"In a way, we're very keen to point out that this isn't a Debussy record. Debussy's used as a metaphor
for the Art of Noise, for an artist, for a musician, for a dreamer...the whole process of making a work in
itself. Hopefully, people won't go on too much about Debussy as such but will see that we've used him
as a way in to tell a story about certain things. In a way, we've done a soundtrack to that idea of what
it is to make something out of nothing."

- Paul Morley / Art of Noise

In this 1999 offering by the Art of Noise, we're presented with a bizarre and dynamic admixture of Debussy soundscapes, operatic soprano, techno and breakbeat rhythm programming, rapping and dramatic monologue. Considering the various references scattered throughout the work as well as the copious liner notes, this production certainly could qualify as exhibiting a heady dose of intellectualism.

Somewhat necessarily pretentious with a heavy dose of the avant-garde and more than occasional moments of brilliant production work, this is unmistakably the Art of Noise -- the works of Debussy are used almost seamlessly with a plethora of material following the underlying chord structures they establish. The album is self-described by AoN as "The soundtrack to a film that wasn't made about the life of Claude Debussy." The album was not meant to serve as an introduction to Debussy nor was it intended to be a popular retreading of his more-common works (if such a thing were possible). Critics' reactions to this work by the established group known for being avant-garde and somewhat experimentalist in their approach to musici were extremely varied, generally on one or the other extreme.

The opinions of some critics notwithstanding, it seems that creating the album required a great deal of research and effort. Art of Noise worked with a classically-trained opera singer, Sally Bradshaw, recording various vocal works by Debussy, and ended up using only a small portion of those recordings on the final pieces. They employed unmodified piano parts taken directly from recordings of his works or played from the scores - there is no original piano work on the entire album.

To say the least, "The Seduction of Claude Debussy" is complex, musically dense and multilayered, and eclectic in all respects. The technical production and sound engineering is fantastic. Underlying thematic material containing the unmistakable sounds of Debussy is smoothly layered with impressive drum'n'bass programming, a powerful dramatic monologue giving a biographical account of the eccentric and brilliant composer (who is not the theme of this production), operatic arias, synthesizers and various other instrumentation. It's an extremely ambitious work, certainly, and the work which went into creating this should be obvious to even the casual listener upon listening, whether or not it appeals musically and stylistically to them.

(warning! subjectivity and opinion follow):

As mentioned above, this is complex stuff - but not difficult in the sense of atonalities, deep ambience, or minimalistic sonic experimentation. I find it very surreal, and several of the works are absolutely masterful in their employment of Debussy's work as a foundation to create the unique sound of The Art of Noise. There are moments of exquisite musicality and attention to detail, but also weaker moments and maybe even a bit of "filler" material - and the high points for me are not viscerally emotional experiences so much as of moments of serene and elevated, ethereal contemplation...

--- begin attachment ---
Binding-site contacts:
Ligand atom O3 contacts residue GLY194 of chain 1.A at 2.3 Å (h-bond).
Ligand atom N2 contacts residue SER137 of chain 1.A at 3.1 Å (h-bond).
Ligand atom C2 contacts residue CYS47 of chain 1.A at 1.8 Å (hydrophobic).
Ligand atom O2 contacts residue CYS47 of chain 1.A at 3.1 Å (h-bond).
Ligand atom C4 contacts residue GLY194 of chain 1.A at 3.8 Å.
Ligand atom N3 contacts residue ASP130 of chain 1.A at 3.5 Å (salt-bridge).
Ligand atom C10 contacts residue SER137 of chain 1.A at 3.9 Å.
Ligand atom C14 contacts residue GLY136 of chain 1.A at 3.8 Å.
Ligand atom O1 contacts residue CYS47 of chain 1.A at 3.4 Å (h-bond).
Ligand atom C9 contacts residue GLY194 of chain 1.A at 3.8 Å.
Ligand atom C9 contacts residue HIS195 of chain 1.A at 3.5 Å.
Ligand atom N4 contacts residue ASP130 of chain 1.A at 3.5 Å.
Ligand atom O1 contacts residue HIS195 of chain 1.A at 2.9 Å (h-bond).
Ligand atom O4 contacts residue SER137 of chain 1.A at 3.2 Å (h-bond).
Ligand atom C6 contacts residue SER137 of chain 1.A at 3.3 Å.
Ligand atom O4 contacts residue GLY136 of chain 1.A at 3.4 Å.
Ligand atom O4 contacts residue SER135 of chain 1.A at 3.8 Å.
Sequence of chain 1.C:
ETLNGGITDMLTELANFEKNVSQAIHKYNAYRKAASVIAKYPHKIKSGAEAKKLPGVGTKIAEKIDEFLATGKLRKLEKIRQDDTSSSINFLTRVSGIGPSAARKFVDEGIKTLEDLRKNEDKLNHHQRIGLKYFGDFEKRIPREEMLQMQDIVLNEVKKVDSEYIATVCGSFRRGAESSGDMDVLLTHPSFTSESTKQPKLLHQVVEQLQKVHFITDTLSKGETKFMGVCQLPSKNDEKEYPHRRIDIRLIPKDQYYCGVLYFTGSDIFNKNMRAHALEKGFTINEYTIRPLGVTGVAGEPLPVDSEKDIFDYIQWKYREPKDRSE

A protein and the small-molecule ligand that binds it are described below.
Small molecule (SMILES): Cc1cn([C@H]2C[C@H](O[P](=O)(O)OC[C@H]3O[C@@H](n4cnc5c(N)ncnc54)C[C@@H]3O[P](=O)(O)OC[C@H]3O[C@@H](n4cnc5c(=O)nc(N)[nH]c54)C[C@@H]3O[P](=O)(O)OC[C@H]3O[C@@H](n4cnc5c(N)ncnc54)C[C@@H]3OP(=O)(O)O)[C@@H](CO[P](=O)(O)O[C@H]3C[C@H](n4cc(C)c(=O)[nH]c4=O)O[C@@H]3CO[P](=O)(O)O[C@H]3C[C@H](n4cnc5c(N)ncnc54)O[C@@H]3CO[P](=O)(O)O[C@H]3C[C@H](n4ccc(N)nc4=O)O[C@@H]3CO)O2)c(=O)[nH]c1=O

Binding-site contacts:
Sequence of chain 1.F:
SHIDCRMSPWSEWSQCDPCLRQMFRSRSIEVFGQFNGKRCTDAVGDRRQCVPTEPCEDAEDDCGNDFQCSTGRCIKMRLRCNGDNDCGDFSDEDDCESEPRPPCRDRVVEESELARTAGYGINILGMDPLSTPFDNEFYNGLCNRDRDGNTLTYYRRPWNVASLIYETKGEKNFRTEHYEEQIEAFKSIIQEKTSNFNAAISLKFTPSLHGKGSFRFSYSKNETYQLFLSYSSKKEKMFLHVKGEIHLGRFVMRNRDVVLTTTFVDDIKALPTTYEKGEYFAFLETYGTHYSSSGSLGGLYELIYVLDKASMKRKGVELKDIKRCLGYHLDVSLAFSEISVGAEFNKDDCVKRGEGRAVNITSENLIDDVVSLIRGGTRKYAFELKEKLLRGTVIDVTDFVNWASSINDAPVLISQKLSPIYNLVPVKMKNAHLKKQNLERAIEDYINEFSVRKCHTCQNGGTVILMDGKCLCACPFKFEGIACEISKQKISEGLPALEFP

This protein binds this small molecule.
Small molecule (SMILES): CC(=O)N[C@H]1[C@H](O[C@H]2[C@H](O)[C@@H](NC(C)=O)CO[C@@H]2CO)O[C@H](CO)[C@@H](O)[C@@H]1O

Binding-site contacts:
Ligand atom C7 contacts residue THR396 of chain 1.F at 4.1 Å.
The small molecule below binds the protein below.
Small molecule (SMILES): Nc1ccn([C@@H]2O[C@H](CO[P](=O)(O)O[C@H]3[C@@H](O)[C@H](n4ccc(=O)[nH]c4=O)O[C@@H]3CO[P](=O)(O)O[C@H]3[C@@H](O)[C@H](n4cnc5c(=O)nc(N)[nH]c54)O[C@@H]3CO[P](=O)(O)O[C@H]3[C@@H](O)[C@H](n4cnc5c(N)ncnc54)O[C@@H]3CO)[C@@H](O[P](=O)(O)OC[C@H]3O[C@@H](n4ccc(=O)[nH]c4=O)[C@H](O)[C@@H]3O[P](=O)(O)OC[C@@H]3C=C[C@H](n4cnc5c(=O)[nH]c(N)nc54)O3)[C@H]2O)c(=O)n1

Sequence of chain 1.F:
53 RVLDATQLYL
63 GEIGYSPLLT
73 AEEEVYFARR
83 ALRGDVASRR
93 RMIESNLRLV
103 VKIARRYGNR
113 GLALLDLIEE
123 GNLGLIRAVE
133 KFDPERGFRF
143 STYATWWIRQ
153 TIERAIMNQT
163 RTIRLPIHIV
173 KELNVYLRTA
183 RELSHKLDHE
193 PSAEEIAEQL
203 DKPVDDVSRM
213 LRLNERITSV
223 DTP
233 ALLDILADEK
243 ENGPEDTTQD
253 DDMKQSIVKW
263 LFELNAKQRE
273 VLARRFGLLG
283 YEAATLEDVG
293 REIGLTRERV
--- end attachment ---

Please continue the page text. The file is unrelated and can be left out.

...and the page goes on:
Dreaming in Colour, On Being Blue and The Holy Egoism of Genius are personal favorites. I'm not particularly fond of the more extensive "rap" tracks. Though they're well done, rap is one of the few genres of music that I don't care a great deal about and which I rarely enjoy. But the rap is somewhat interesting and almost humorous, since it is poetry which is being rapped!

"Debussy didn't believe in God.
He didn't belive in the establishment.
He didn't believe in bourgouise conventionalism.
He didn't believe in Beethoven or Wagner.
He believed... in Debussy"
- from the monologue of "The Holy Egoism of Genius"

    The Seduction of Claude Debussy (1999)
    01. 08:02 Il Pleure (At the Turn of the Century)
    02. 04:40 Born on a Sunday
    03. 06:43 Dreaming in Colour
    04. 04:58 On Being Blue
    05. 01:20 Continued in Colour
    06. 04:21 Rapt: In the Evening Air
    07. 03:44 Metaforce
    08. 07:56 Holy Egoism of Genius
    09. 02:46 Flute de Pan
    10. 02:06 Metaphor on the Floor
    11. 02:14 Approximate Mood Swing No. 2
    12. 02:30 Pause
    13. 05:28 Out of This World (Version 138)

    Art of Noise, Rakim (rap vocals), John Hurt (monologue), Sally Bradshaw (operatic vocals), Donna Lewis (pop vocals)
    go here for the complete credits.

samples and French text "extracted and distracted literally, metaphorically, romantically, and symbolically" from the works of:

sources and further reading:
  • http://www.ink19.com/issues_F/99_10/ink_spots/013_the_art_of_noise.shtml
    (an extensive interview with AoN about the influences and intentions they had for the album.)
  • http://www.popmatters.com/music/reviews/a/artofnoise-debussy.html
  • http://www.sdriver.com/spot/ARTOFNOISE.HTM

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